jp-morgan-chase-banking-ceo-payUsing the first-ever pay ratio disclosures to the U.S. Securities and Exchange Commission, this report by the Institute for Policy Studies and Public Citizen reveals that pay disparities between CEOs and workers still are out of control at many of America’s national and regional banks.

In response to bankers seeking bloated bonuses that animated the reckless and even fraudulent lending that precipitated the financial crash of 2008, Congress included a series of pay reforms in the 2010 Dodd-Frank Wall Street Reform and Consumer Protection Act.  It requires firms to identify the median paid employee at the firm and calculate the ratio with the CEO’s pay. All of the major banks have now released their first CEO-worker pay ratio data, and the numbers reveal that excessive compensation is still a problem in the financial industry.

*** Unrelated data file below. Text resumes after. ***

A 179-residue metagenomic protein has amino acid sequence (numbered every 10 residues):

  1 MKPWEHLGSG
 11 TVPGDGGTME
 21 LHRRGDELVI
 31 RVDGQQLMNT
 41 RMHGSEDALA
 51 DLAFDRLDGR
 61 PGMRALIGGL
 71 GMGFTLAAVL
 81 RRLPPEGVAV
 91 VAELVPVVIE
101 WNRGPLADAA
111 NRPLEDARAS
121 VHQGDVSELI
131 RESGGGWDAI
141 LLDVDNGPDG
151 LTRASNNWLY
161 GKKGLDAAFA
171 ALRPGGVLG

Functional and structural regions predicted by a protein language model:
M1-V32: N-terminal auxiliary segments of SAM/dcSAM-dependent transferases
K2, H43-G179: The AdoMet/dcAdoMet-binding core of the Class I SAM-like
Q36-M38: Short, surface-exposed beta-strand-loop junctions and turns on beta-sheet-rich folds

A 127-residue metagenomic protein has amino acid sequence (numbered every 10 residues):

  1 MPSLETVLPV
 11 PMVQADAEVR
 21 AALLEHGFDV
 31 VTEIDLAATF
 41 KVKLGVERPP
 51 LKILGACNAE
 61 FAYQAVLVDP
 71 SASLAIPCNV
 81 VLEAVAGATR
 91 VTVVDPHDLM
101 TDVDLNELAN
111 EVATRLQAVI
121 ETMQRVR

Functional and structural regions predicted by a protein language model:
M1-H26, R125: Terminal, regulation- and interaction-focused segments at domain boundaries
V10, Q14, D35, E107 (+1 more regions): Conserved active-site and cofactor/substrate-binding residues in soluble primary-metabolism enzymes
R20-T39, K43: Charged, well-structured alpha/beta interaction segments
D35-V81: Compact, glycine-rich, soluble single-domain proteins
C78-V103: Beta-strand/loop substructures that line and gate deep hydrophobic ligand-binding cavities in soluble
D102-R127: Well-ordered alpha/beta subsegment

Key Findings:

  • Among the largest four megabanks – JP Morgan, Bank of America, Wells Fargo and Citigroup – the average ratio in 2017 was 319-to-1.
  • At both JPMorgan Chase and Citigroup, a typical employee would have to work a full year before earning as much as the chief executive pockets in a day.
  • Among the 19 banks slated for deregulation in a U.S. Senate-passed bill, the average compensation ratio is 154-to-1.

Read the full report here [PDF].

Sarah Anderson directs the Global Economy project at the Institute for Policy Studies. Bartlett Collins Naylor is the financial policy advocate for Public Citizen's Congress Watch division.

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